It pays to sleep on the job.

Critics have been slamming New York Mayor Bill de Blasio for reportedly napping on his City Hall couch for 30 or 45 minutes after he works out every day, with public office frenemy Gov. Andrew Cuomo sniffing that, “I’m not a napper, really, I never have been.”

Maybe Cuomo should take a time out, since many world leaders have sworn by power naps.

Former President Bill Clinton admitted he used to nap in the White House. “On the days when I’m a little short of sleep, I try to work it out so that I can sneak off and just lie down for 15 minutes, a half hour, and it really makes all the difference in the world,” he told CBS News anchor Dan Rather in 1993. Former President Ronald Reagan was also a napper. And British Prime Ministers Winston Churchill and Margaret Thatcher also swore by naps – perhaps because Thatcher famously only got four hours of sleep a night.

Research shows that overworked Americans are accumulating a massive sleep debt – and missing those seven to nine hours of sleep a night costs the U.S. economy $411 billion in lost worker productivity. But catching a cat nap during your 9-to-5 can help beat that late afternoon slump, improve performance and even boost the immune system.

See also: You have to try this scientist’s technique for falling asleep faster

A NASA study on tired military pilots and astronauts found that a 40-minute nap improved their performance by 34% and alertness 100%. Research from the Department of Veterans Affairs Hospital in Northport, N.Y. also concluded that a siesta improved cognitive functioning and alertness by 30%. Short naps also make employers happier and less stressed, and even aids in memory processing, so workers can pick up on new tasks and retain information more efficiently.

Taking a catnap at work can make you feel more energized and productive. (PeopleImages/iStock)

Media mogul Arianna Huffington, who founded Thrive Global to end corporate burnout, has become the patron saint of better sleep. The Huffington Post founder wrote to Moneyish earlier this summer that while naps are not a substitute for a good night’s sleep, “they are very helpful for those nights when you simply don’t get enough – and are a much healthier alternative to caffeine or sugar.”

She installed two nap rooms while at the HuffPo, and says they now have a nap pod at Thrive Global. And workplaces including Facebook, Uber and Google have also cozied up to letting employees take power naps.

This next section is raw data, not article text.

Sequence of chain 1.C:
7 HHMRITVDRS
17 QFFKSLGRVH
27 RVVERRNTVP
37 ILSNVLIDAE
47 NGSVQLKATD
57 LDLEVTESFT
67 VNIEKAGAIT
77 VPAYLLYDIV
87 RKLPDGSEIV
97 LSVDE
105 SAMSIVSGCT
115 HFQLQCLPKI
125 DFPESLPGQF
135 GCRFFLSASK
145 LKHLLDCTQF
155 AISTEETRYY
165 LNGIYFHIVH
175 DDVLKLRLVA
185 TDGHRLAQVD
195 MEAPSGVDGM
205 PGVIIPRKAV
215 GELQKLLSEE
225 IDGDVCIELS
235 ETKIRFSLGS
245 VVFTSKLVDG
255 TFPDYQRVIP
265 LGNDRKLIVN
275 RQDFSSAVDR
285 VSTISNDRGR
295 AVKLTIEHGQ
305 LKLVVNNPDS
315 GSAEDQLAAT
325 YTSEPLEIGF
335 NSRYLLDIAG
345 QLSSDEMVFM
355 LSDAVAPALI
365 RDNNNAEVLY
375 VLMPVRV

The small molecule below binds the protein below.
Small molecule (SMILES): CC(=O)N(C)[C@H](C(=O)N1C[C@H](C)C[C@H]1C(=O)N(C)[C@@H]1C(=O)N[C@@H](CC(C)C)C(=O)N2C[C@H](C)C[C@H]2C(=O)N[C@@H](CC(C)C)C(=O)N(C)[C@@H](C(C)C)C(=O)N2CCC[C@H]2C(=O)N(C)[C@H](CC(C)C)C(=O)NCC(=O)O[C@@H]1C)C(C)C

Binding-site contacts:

See also: Watch this: This desk encourages sleeping on the job

The National Sleep Foundation recommends dozing for just 20 to 30 minutes, which provides “significant benefit for improved alertness and performance without leaving you feeling groggy or interfering with nighttime sleep.”

But many workers don’t have the luxury squeezing in 40 winks in the afternoon. Or, if they have the free time to squeeze in some shut-eye, there’s no peaceful place (or even a spare couch) to decompress.

So the National Sleep Foundation has a couple of p.m. pick-me-ups.

Eat energizing snacks that mix complex carbs with protein, such as veggie sticks with hummus, or a bowl of cereal, which get digested quickly – and creates more energy. Food is fuel, after all. But avoid sweet vending machine snacks or simple white carbs, which cause a rapid spike in blood sugar – followed by a crash that will leave you tired and crabby.

Drink water, since dehydration can leave you feeling more sluggish or fatigued. You’ll want to skip the coffee, though; the caffeine can impact your sleep that night if you’re slipping after 2 p.m. You can swap in green tea to get the same hot drink experience, however. It’s got a lower caffeine count, and the natural antioxidants can also perk you up.

Better yet, take a walk outside to pick up another bottle of water or cup of tea. Moving around will get your heart rate up, and the sunlight will make you feel more alert.

Or recreate your morning routine in the office bathroom – throw some water on your face, brush your teeth or even change your shirt, to recreate that feeling of getting up and going again.